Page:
water shortage in Texas

Figure 1: Texas Drought Monitor, April 2022

Recurrent dry periods pose a risk not only to the state’s ecosystems, endangering crops and wildlife, but they also contribute to exceptional water shortages while raising concerns over water quality and sanitation. Higher temperatures and recurring droughts are also very likely to increase the severity, frequency, and extent of wildfires. Since 1984, more than 1% of Texas’ land has burned each decade as a consequence of catastrophic wildfires, which are now threatening municipal water supplies. Indeed, toxic smokes contaminate water bodies that supply public drinking water utilities. Water exported from watersheds located in areas affected by wildfires often has greatly altered chemistry and may contain high levels of pollutants difficult to remove.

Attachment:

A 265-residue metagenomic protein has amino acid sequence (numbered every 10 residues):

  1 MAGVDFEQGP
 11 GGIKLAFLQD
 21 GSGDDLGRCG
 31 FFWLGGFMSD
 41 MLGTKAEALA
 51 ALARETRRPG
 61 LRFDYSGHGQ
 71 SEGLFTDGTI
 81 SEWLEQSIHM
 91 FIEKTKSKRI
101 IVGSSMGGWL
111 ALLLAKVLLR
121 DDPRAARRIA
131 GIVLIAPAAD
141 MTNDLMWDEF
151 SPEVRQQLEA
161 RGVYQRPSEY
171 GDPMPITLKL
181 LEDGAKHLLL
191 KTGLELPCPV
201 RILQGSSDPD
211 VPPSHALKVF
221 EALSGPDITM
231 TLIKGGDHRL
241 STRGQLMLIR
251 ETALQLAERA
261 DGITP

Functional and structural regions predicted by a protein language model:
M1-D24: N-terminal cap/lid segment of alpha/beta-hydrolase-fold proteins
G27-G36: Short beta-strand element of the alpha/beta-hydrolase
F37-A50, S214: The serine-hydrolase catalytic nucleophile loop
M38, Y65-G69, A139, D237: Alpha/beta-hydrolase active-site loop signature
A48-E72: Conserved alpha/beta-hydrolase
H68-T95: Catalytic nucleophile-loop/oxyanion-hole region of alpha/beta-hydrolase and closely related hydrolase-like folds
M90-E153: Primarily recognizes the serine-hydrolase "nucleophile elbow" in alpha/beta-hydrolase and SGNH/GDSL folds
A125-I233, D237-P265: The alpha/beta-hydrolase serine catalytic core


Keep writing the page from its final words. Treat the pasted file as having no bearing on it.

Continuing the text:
You might also like: Causes and Effects of Water Shortage

Is There Any Solution in Sight?

There is no doubt that Texas needs to secure a more resilient water supply and invest in infrastructure if it wants to avoid another crisis. The Water Development Board (TWDB) estimated that due to unprecedented population growth in the state – which is expected to reach 52 million by 2070, 22 million more people than today – demand for water will climb to 26 billion acre-feet, up from 18.4 million.